Trados Studio allows for fast switch of tag display in the text.
As we already know, sometimes Trados Studio misleads users by hiding tags and provoking mistakes branded as a tag mismatch. Trados Studio is not to blame here: the task of the program is to provide translators with opportunities, and translators must decide for themselves how to use these opportunities.
Trados Studio allows for fast formatting of tag display in the text with the help of the CTRL+ALT+D keyboard shortcut. Continuous pressing changes tag display modes in the order as follows: No Tag Text > Partial Tag Text > Full Tag Text > Tag Id.
Let’s have a closer look at these modes.
No Tag Text (tag text is not displayed). This mode is helpful to learn about the presence of tags ignoring information of what these tags are. The visual tag representation in this mode is a small triangle:
Press CTRL+ALT+D to switch to Partial Tag Text (tag text is displayed partially). This mode is helpful to learn about the type of each tag without crowding the whole text with them. Tags will look like this:
Press CTRL+ALT+D once more to switch to the Full Tag Text mode (tag text is fully displayed). This mode is helpful to see the whole text of all tags. It’s not comfortable to work in this mode because tags take too much space. Thus generally, this mode is used for the time being: switched it on—had a look—switched it off. In this mode, tags are fully unfolded (sometimes they can take several lines):
Press CTRL+ALT+D once more to switch to the Tag Id mode (tags are numbered). It is helpful in case of numerous tags in the text or if they change places while translation, and one has to make sure each tag is in its place. Visually tags turn into rectangles with numbers. Please note that tag pairs become directed and feature the same number:
1. Tag display switch works only when tag display is on, i.e., when the Toggle formatting display switch is turned on:
If this switch is off, tags will be hidden permanently regardless of the display mode.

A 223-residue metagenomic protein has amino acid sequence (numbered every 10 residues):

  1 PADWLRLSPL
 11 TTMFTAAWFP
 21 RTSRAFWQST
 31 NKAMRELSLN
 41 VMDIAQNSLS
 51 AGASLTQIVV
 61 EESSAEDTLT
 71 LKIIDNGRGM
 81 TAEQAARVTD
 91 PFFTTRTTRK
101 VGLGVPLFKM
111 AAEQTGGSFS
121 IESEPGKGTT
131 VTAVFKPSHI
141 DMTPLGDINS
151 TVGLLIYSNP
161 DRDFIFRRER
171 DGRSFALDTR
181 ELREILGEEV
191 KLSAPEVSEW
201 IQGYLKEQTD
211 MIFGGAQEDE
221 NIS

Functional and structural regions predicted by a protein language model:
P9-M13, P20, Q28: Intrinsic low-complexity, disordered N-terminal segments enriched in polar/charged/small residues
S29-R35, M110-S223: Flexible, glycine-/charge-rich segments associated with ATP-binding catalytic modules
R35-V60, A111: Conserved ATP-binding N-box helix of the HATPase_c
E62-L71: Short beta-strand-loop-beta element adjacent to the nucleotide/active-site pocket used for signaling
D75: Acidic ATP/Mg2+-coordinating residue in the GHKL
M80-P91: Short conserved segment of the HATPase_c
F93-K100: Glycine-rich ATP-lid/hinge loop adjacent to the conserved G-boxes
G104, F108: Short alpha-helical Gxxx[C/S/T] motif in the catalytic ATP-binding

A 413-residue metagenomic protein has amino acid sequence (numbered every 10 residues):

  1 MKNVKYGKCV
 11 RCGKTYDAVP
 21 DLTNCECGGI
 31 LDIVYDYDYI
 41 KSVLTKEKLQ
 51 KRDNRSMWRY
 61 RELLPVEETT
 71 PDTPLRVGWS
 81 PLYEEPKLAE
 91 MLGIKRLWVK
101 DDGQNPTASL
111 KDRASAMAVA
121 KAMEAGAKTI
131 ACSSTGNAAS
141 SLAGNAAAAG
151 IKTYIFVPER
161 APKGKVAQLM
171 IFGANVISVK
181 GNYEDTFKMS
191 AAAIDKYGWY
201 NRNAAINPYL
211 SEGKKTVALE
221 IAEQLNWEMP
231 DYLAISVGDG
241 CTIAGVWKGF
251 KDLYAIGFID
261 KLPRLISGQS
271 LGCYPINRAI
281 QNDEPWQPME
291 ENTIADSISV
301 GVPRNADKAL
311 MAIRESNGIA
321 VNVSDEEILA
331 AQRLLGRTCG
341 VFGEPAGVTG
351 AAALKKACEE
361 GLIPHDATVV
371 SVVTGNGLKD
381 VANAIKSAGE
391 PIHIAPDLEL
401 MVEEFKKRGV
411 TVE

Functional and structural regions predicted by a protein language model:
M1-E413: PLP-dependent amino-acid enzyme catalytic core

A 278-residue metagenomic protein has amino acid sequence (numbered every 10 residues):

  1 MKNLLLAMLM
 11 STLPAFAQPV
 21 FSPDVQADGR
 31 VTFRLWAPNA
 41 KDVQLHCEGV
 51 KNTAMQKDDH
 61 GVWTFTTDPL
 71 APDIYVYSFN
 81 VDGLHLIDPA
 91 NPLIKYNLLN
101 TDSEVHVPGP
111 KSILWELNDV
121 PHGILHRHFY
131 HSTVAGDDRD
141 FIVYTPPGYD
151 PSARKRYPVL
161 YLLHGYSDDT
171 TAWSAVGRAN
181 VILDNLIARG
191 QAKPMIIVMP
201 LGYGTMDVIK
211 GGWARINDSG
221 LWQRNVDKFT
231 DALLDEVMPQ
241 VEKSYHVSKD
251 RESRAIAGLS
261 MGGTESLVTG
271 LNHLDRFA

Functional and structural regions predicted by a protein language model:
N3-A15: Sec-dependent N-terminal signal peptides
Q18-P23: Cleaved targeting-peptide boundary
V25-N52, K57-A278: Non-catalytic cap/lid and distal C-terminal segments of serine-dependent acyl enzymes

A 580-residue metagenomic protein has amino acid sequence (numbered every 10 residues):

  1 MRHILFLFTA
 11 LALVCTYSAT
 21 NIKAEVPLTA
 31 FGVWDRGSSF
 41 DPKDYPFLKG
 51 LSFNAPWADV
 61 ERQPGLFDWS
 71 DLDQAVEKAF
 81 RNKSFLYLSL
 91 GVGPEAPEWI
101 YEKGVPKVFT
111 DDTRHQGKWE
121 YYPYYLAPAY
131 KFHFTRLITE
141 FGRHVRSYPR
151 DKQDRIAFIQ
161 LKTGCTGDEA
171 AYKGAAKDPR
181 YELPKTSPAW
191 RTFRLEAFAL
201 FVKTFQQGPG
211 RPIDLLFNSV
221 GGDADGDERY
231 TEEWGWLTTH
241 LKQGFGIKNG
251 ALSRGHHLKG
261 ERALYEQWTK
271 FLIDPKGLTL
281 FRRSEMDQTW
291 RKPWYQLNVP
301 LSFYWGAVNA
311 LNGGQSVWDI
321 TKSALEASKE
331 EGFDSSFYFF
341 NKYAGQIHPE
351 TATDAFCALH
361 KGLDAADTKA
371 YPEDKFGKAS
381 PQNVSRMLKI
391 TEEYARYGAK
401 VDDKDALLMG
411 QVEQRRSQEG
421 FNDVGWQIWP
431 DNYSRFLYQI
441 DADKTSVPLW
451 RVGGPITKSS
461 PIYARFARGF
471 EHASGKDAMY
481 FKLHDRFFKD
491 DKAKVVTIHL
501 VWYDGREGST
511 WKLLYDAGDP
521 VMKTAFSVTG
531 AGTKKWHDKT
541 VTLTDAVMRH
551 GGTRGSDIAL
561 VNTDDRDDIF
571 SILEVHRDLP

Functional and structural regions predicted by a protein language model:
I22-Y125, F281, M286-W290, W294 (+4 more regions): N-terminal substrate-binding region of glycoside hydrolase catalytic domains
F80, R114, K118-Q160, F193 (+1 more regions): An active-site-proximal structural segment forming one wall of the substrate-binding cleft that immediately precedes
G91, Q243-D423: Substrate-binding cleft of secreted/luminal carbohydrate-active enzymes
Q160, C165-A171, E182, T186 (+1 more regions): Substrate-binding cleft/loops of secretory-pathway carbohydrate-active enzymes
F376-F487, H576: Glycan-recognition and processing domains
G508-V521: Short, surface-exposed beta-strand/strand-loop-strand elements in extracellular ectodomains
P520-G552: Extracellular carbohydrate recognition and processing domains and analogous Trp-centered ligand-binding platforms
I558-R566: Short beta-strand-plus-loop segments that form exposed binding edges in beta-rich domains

2. It is very convenient to switch tag display modes on the fly, but there is one inconvenience: you can accidentally miss the target and press CTRL+ALT+F instead of CTRL+ALT+D. This key combination confirms the current segment and moves the cursor to the nearest segment that isn’t included in the translation memory.
Before working with Trados Studio, “sharpen” it to match your tasks!
If you have installed Trados Studio or had it installed, it’s worth changing several default settings immediately before you start working.
Turn off automatic update when running Trados Studio
Basically, it’s worth working with the latest version of Trados Studio. By every update, developers get rid of errors and improve security. And if you want the application on your PC to receive latest updates constantly, you’d better leave the automatic update on.
However, if you don’t fancy paying for updates, if you’re okay with the current version of the application, or if you don’t want to bother yourself with installing updates, turn off the automatic update.
How to do it: go to File > Options > on the left panel Automatic Updates > on the right panel uncheck Automatically check for updates when the application starts:
And press ОК.
Turn on spelling check
There is no point in explaining why it must be done: in the modern world, spelling mistakes in translation are atavisms. And we discussed how to do it here.
Set display scale
Why it is important and how to do it we discussed here.
Turn off automatic error correction
Why it must be done we discussed here, and how it can be done—here.
Don’t let Trados Studio change your text without your permission!